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The new works stem from the artist’s recent examination of the relationship between the Hollywood entertainment industry and the Ennis House in Los Angeles, designed by architect Frank Lloyd Wright. The exhibition’s title is borrowed from the name of a fictional soap opera which appears in the TV series Twin Peaks. In this show-within-a-show, the Ennis House appears as a setting but also later served as the inspiration for the entrance of Club Silencio, an imaginary location within another Lynch production, Mulholland Drive (2001). Characterized by manic repetition and immoderate excess of Mayan Revival architecture, the building has been featured a variety of films, including House on Haunted Hill (1959), The Day of the Locust (1975), Blade Runner (1982) and Rush Hour (1998), schizophrenically assuming the skin of a variety of plot lines.

While having appeared in movies and television productions as a fantastical setting, the real Ennis House is in a state of decay and devaluation. Over the years, the structure has survived several beatings, first the 1994 Northridge earthquake and later the torrential rains of 2004. A drama of its own has built around the life of the Ennis House, ranging from myriad structural problems to a long series of owners, all the way to its current fight for preservation and historic acclaim. Yet the house still exists as a virtual entity – occupying a multiplicity of time periods and locales within our collective consciousness. Here, Röhss’s sculptures, paintings and installations work together to construct a mediated version of the site, while simultaneously eliciting its very physical deterioration. Casts and imprints of ornamental elements and images of its environment were culled from the spectrum of media in which the house has appeared and have been dizzyingly repeated throughout the works, amplifying the structure’s eccentricity. Eccentricity, not only as an exceptional building in relation to other houses, nor as a quirky home relative to normative SoCal domesticity, but as a character or animate being in its own right fueled by the many real and fictive events that have taken place under its roof.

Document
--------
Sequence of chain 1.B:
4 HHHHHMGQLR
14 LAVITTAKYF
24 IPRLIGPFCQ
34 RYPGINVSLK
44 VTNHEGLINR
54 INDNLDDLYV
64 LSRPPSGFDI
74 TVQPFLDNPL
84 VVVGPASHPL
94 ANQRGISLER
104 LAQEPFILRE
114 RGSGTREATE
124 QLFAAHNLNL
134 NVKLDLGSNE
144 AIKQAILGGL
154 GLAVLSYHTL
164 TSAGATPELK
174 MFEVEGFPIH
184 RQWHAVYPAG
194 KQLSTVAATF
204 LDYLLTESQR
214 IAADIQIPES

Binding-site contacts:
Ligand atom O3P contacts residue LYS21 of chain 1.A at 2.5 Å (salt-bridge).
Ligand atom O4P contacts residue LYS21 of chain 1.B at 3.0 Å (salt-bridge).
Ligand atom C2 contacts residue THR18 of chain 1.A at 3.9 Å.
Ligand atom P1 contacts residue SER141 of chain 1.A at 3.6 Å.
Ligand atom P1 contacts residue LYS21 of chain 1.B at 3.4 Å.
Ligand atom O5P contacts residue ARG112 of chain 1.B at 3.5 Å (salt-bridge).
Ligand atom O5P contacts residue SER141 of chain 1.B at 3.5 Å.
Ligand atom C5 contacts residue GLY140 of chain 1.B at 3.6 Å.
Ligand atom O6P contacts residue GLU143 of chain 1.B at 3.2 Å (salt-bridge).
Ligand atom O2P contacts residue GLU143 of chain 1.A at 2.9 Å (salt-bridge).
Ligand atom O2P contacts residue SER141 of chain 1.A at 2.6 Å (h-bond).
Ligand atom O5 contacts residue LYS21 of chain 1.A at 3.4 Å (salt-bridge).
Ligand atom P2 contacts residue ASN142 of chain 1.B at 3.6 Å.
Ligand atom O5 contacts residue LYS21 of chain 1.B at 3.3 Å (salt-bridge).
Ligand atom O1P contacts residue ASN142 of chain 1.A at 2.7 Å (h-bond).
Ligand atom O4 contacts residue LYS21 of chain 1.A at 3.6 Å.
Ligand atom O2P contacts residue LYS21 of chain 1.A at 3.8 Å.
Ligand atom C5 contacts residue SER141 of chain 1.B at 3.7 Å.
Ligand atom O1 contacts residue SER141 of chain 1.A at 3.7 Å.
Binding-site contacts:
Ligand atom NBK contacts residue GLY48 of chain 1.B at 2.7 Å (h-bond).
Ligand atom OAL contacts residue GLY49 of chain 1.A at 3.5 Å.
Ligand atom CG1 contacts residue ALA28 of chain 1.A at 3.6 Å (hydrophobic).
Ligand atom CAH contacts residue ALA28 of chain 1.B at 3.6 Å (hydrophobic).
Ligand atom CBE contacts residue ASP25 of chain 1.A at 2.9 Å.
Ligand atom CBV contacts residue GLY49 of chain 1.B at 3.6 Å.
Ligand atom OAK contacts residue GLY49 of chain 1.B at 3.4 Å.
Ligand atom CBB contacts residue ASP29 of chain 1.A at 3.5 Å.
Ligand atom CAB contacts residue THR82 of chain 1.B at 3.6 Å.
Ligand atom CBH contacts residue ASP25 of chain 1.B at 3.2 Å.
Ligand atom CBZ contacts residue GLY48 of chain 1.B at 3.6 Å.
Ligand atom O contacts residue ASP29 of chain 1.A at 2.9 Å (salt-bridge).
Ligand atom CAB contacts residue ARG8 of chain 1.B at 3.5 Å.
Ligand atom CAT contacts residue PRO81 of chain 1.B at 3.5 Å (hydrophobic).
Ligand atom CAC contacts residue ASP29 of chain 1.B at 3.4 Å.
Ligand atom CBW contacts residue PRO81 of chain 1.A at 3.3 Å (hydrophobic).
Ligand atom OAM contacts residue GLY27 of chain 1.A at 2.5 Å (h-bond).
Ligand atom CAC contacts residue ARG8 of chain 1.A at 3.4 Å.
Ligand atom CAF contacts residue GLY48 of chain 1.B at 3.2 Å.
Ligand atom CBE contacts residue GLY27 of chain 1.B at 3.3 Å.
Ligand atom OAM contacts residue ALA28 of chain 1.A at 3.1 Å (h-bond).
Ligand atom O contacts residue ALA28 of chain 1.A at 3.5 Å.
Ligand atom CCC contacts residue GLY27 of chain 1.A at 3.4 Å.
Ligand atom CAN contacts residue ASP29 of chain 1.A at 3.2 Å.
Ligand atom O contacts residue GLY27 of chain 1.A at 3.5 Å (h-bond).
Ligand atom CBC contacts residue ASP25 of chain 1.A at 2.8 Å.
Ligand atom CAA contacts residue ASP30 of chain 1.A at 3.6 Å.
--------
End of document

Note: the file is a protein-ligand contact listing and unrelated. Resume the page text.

“Invitation to Love” is the third part in a trilogy of exhibitions that play off of the multifarious life of the Ennis House. The first was mounted at Johan Berggren, Malmo, Sweden (August 27 – September 26, 2015). The second iteration is currently on view at SALTS, Basel, Switzerland, through January 28, 2016.

Lucy Chinen

Invitation to Love by Emanuel Röhss
Thomas Duncan Gallery, Los Angeles
Through 19 February

SpazioA, Pistoia
Pivô@Kunsthalle Lissabon
NoguerasBlanchard, Barcelona
Le Grand Café, Saint-Nazaire
Istituto Svizzero, Rome
Serpentine Sackler Gallery, London
Perrotin, Hong Kong